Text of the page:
If you don’t scale the mountain, you can’t view the plain.
– Chinese Proverb
Portfolio Level Abstract
The highest level of the Big Picture Framework is the Portfolio Level, where programs are aligned to the enterprise business strategy and investment intent. While not specifically indicated on the Big Picture, the portfolio can be applied in the context of one specific release train, or a single portfolio planning mechanism may govern multiple release trains. To scale to this level, we will again need to scale value, teams, and timebox.
Value – We scale the backlog with the introduction of investment themes, which allocate budget to various initiatives, and, in turn, drive the portfolio vision and architectural runway needed to turn this vision into reality. These are encapsulated in various business and architectural epics, which are managed via kanban systems.
Team – The portfolio backlog is typically the responsibility of portfolio management, those top-level authorities who make the long-term investment decisions that drive overall business performance. This responsibility often falls to those director/VPs who have the responsibility and accountability for the “spend” in their business unit or product line.
Timebox – While presentation of platform vision and discussion of longer-term epics are synchronized to the PSI/Release planning cycle (8-10 weeks), the portfolio planning cycle is necessarily longer, and investment plans may be reviewed and adjusted on a twice-annual or annual budgeting cycle. Moving to a more incremental and more Agile budgeting cycle (at least twice annual) increases business agility.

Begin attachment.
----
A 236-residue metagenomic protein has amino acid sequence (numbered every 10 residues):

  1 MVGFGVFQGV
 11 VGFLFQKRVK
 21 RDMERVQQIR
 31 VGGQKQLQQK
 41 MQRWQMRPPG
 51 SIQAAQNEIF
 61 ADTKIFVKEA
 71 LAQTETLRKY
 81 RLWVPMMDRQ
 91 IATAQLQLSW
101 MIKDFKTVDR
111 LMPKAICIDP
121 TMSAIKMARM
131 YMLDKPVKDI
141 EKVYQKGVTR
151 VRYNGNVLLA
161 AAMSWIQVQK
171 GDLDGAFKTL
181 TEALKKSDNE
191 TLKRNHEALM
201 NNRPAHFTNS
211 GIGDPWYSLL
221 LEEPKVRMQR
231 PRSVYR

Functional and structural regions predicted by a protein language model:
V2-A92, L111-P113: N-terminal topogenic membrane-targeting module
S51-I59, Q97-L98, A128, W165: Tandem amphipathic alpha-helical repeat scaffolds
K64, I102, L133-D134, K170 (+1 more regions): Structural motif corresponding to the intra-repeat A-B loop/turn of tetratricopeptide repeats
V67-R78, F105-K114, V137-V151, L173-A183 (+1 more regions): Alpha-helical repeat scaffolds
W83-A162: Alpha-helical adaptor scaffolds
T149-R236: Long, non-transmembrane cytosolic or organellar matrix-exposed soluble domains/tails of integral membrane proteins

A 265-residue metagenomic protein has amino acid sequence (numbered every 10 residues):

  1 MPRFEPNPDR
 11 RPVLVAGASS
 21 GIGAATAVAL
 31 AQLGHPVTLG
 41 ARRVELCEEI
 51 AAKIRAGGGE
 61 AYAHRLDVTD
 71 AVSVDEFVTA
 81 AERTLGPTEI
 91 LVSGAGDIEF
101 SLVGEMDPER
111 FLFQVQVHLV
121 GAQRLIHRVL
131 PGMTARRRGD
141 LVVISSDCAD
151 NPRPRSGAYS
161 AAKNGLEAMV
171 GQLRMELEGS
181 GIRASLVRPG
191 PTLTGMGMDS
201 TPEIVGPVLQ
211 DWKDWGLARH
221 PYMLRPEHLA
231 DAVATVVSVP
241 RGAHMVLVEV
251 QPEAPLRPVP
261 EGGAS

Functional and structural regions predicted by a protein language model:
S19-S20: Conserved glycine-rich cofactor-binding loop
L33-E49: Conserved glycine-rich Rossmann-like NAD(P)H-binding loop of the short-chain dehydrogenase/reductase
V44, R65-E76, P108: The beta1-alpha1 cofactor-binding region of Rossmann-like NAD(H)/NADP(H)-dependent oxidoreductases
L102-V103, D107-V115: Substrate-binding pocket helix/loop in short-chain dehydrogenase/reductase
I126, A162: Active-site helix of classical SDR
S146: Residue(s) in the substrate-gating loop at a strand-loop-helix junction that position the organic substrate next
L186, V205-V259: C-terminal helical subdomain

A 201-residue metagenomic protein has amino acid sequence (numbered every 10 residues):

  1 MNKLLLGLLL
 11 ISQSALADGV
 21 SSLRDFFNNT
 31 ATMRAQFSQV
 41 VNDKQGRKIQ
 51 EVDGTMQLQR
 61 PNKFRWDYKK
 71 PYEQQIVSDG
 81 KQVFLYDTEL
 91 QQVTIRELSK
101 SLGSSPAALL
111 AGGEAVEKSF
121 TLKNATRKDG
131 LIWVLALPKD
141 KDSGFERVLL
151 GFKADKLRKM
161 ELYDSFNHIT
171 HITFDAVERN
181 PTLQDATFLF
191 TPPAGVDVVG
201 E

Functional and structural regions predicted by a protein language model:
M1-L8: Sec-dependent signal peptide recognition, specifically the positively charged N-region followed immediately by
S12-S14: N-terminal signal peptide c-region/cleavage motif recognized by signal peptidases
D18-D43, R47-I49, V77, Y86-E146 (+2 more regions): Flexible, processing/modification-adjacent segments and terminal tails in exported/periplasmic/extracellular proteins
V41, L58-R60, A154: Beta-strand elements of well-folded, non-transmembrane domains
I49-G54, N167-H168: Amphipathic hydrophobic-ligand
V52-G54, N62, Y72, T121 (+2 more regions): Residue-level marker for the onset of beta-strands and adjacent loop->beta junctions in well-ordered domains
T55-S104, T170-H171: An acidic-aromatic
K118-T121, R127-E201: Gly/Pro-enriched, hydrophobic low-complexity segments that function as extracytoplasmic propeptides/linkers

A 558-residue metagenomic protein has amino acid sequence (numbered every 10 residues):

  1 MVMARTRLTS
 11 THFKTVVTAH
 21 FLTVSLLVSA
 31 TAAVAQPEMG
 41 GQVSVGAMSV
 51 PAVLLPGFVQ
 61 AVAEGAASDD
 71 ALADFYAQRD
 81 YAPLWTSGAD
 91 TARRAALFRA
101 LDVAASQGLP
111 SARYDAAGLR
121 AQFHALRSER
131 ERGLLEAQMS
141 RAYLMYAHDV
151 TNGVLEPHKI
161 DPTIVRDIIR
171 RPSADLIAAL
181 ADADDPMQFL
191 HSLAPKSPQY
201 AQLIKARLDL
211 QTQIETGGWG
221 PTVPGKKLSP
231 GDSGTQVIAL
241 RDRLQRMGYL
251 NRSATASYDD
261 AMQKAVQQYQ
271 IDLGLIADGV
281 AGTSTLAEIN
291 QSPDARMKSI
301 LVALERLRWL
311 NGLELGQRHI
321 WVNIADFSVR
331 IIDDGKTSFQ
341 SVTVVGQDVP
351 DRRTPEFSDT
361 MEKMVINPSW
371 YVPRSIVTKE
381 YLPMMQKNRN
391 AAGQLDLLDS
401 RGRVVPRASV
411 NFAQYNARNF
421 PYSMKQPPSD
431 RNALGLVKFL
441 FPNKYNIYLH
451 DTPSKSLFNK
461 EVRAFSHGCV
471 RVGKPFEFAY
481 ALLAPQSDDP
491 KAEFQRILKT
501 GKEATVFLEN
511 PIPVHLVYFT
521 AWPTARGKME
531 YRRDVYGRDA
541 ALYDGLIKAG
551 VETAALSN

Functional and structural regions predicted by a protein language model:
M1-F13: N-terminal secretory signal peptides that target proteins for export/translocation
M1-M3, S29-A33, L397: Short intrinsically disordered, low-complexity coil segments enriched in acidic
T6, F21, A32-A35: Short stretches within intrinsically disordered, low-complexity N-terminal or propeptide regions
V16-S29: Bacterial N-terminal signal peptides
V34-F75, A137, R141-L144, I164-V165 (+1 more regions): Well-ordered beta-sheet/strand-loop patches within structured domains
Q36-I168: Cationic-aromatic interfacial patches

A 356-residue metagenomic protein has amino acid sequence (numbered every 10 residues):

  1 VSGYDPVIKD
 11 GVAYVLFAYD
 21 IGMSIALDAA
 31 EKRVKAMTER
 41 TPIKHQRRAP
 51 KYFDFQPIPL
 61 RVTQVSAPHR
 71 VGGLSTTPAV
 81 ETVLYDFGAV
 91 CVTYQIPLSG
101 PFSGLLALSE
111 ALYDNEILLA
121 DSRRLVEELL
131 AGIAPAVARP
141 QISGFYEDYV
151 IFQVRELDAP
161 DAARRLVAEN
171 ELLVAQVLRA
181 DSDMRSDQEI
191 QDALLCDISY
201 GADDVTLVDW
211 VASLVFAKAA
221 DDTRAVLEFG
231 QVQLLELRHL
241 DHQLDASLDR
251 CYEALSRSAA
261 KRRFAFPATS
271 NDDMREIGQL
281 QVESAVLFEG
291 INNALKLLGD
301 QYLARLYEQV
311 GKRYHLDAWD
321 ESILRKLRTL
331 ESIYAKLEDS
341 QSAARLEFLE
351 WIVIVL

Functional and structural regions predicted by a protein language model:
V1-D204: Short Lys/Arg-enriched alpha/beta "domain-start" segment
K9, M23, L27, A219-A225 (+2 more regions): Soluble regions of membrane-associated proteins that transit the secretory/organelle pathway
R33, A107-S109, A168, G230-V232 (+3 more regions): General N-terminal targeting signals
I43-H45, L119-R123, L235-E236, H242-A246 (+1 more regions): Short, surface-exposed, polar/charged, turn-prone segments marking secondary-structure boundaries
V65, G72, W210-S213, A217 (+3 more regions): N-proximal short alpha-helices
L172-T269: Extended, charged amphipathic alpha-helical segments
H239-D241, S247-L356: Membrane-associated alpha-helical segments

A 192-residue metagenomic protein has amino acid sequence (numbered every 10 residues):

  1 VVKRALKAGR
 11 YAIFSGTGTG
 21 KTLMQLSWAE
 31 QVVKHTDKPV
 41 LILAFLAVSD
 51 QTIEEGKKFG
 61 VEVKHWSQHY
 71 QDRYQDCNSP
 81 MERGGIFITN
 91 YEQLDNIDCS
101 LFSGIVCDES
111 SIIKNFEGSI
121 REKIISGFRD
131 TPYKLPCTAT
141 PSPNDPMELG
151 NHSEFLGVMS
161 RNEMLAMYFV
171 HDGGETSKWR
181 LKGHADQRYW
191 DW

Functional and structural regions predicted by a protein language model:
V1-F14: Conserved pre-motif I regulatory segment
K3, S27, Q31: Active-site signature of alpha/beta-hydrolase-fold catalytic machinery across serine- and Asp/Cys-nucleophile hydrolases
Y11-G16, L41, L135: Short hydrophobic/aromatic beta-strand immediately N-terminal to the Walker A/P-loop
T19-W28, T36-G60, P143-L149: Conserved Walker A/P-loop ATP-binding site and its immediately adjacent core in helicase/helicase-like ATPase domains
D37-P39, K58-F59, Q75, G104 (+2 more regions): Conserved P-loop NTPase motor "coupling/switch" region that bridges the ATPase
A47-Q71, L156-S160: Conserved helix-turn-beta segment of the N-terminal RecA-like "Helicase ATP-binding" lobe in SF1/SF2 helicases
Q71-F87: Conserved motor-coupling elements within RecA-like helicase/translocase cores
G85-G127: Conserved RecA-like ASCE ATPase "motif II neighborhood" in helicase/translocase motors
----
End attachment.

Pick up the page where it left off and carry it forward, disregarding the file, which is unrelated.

The Portfolio level employs a number of key constructs:
- Investment Themes
- Architectural Runway
- Portfolio Vision
- Portfolio Backlog
- Kanban Systems
- Portfolio Management Team,
each of which are described in the sections below.
Investment Themes represent the set of initiatives that drive the enterprise’s investment in systems, products, applications, and services. Investment themes represent key product or service value propositions that provide marketplace differentiation and competitive advantage.
The set of strategic investment themes for an enterprise, or business unit within an enterprise, establishes the relative investment objectives for the entity. Each “partition” in the pie-shaped graphic represents a specific development initiative and an associated budget. Within the partition (budget allocation), managers are empowered to develop the initiative in whatever way makes the most economic and business sense for the enterprise. However, they generally may not exceed the budget or borrow resources from other themes without agreement from those stakeholders. With this process, the enterprise exercises its fiduciary responsibility by driving investment to the agreed-to business priorities. In most organizations, these decisions happen at the business unit level based on annual or twice-annual budgeting process.